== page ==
The New Mexico Corrections Department has paid a whistleblower $1.4 million to settle a case, according to an October 15 article from The Santa Fe New Mexican.
Dr. Bianca McDermott worked at the Corrections Department as the behavioral health bureau chief “for 13 years before she was fired in 2016 over a personnel dispute, which she said was retaliation for raising concerns about the quality of the medical care being provided to prisoners,” according to the article.
During her employment at the department, McDermott “had seen firsthand poor care being provided by Corizon Correctional Health Care, then known as CMS, and she began alerting corrections officials about the problems as early as 2009 following the unusually high number of inmate deaths the year before,” according to the article. McDermott filed a whistleblower lawsuit in 2017, claiming she was terminated “for reporting the department was not auditing the performance of the health care provider to which it paid tens of millions of dollars each year to deliver inmate care.”
The department subsequently hired a private attorney and paid them “about $270,000 to fight the case,” the article states. In September of 2019, a judge “ruled that not only had the Corrections Department retaliated against McDermott for reporting the problem, but the department had willfully and intentionally concealed evidence in the case, including its own 2014 report that corroborated her complaints,” according to the article. The New Mexican made a public records request and obtained the judge’s report, which read: “Dr. McDermott’s complaints that the audits were required and were not being conducted were in fact valid complaints…The audits were supposed to be conducted to ensure that inmates were receiving adequate health care.”
The department paid McDermott $1.4 million “to drop her complaint” in March, but the article states that details of the settlement were not released publicly until October 13.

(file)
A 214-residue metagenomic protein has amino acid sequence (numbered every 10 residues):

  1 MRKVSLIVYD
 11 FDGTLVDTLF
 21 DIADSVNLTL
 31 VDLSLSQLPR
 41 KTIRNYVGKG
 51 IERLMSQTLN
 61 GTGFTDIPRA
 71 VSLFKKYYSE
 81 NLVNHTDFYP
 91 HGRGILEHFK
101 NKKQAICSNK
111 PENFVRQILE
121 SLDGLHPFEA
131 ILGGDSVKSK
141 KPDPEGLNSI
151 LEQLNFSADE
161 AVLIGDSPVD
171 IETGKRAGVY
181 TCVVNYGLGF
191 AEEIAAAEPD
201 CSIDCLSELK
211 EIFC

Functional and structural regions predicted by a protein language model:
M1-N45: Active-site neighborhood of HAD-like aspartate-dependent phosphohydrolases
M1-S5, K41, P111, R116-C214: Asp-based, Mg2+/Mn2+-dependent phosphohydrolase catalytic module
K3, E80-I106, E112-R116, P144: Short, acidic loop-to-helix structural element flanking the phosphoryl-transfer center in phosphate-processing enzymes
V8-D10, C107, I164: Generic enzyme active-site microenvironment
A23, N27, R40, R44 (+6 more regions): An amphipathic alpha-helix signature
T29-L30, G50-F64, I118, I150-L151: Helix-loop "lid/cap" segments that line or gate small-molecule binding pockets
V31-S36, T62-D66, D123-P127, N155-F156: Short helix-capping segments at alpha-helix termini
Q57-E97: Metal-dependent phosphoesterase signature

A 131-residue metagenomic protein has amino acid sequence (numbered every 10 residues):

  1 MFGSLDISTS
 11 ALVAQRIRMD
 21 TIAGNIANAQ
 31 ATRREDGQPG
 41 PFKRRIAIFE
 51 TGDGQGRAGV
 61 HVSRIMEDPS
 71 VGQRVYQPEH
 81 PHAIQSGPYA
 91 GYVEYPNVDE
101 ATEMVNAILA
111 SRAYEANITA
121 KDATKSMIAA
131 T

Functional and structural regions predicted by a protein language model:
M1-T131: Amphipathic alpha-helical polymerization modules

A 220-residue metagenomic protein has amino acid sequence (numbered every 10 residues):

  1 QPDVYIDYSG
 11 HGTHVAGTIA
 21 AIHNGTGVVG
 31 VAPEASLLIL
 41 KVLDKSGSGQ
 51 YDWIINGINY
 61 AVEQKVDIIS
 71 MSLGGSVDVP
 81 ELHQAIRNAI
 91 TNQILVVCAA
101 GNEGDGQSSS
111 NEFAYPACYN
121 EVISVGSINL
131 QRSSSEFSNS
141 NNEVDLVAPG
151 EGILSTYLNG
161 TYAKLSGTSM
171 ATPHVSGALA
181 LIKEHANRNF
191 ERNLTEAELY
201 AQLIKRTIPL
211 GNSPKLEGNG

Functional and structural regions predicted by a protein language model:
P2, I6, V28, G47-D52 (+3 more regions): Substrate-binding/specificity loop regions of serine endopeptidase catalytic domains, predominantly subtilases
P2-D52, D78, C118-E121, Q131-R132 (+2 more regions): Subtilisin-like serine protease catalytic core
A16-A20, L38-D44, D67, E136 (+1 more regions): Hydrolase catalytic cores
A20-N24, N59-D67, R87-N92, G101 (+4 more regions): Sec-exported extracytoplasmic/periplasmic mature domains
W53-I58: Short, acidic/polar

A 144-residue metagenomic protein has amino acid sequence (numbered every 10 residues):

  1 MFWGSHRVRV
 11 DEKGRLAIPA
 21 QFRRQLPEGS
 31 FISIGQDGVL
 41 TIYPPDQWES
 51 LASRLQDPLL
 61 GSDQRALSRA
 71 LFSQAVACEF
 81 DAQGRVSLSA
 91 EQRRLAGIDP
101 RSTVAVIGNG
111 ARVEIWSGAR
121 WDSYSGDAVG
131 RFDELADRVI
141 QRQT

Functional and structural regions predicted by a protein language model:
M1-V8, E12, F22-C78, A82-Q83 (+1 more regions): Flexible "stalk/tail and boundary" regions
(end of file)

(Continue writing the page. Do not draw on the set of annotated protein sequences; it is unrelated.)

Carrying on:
“My case is a perfect example of why whistleblowers need to be protected,” Bianca McDermott told The New Mexican. “But the biggest tragedy in my eyes is that nothing really has changed.”
“Our agency does not tolerate retaliation of any kind, and our leadership understands the importance of transparency,” wrote Eric Harrison, the spokesperson for the Corrections Department, in an email on October 14. Harrison claims that the decisions regarding McDermott’s lawsuit were all made by the previous administration; however, The New Mexican obtained records that “more than half the roughly $270,000 the state agency spent fighting the case was expended” after a new Secretary began working there in May of 2019.
In 2016, the department replaced Corizon, the former inmate care provider, with a different vendor. That vendor was then replaced with a third vendor in 2019.
“The Corrections Department just keeps changing vendors,” McDermott said, according to the article. “All of the private prison care vendors are for-profit companies. All of them have lost contracts and been kicked out of states for poor services. The only way to improve the quality of medical care for our prison inmates is to audit the medical vendor, even state law requires it. Otherwise, all you have is a continuing lack of services for prison inmate and basically millions of dollars being misspent by the Corrections Department on vendors that are not following their contractual obligations.”
Although McDermott said that the department “audits the medical care vendor’s performance once every fiscal year,” according to The New Mexican, numerous inmates have filed and continue to file lawsuits “alleging denied, delayed or poor medical care.” McDermott worries that “the majority of inmates in the state prison system are Hispanics and Native Americans, who historically have been marginalized.”
“At a time when we are talking so much about systemic racism and social justice, it’s ironic that this particular population is being ignored,” McDermott said.